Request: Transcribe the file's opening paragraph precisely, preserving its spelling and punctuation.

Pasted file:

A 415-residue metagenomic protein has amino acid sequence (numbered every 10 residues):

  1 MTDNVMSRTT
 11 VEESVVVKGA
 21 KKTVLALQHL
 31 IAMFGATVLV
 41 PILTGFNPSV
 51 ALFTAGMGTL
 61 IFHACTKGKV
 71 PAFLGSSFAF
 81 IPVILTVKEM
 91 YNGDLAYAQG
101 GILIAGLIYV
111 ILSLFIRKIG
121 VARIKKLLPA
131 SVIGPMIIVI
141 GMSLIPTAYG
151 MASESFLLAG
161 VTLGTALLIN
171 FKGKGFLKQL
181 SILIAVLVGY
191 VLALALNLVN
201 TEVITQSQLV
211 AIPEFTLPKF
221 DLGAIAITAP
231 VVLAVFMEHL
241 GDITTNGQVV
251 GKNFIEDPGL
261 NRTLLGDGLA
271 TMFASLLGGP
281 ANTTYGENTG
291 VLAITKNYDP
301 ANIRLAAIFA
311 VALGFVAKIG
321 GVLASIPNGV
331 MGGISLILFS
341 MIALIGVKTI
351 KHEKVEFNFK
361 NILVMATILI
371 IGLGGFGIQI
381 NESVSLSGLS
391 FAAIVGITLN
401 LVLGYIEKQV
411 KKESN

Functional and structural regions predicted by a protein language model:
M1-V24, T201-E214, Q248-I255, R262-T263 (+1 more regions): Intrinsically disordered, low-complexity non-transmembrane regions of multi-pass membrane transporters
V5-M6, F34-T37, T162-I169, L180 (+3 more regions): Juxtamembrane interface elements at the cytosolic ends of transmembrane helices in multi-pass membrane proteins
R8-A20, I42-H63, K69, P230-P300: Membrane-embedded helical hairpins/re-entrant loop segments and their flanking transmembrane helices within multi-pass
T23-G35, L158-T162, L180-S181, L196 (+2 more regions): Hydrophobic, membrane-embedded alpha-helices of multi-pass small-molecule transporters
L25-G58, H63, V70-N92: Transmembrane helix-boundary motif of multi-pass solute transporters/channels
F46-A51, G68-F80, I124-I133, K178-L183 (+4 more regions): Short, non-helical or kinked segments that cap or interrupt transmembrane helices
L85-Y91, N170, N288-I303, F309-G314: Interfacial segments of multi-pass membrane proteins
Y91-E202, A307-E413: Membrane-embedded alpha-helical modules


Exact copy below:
A 415-residue metagenomic protein has amino acid sequence (numbered every 10 residues):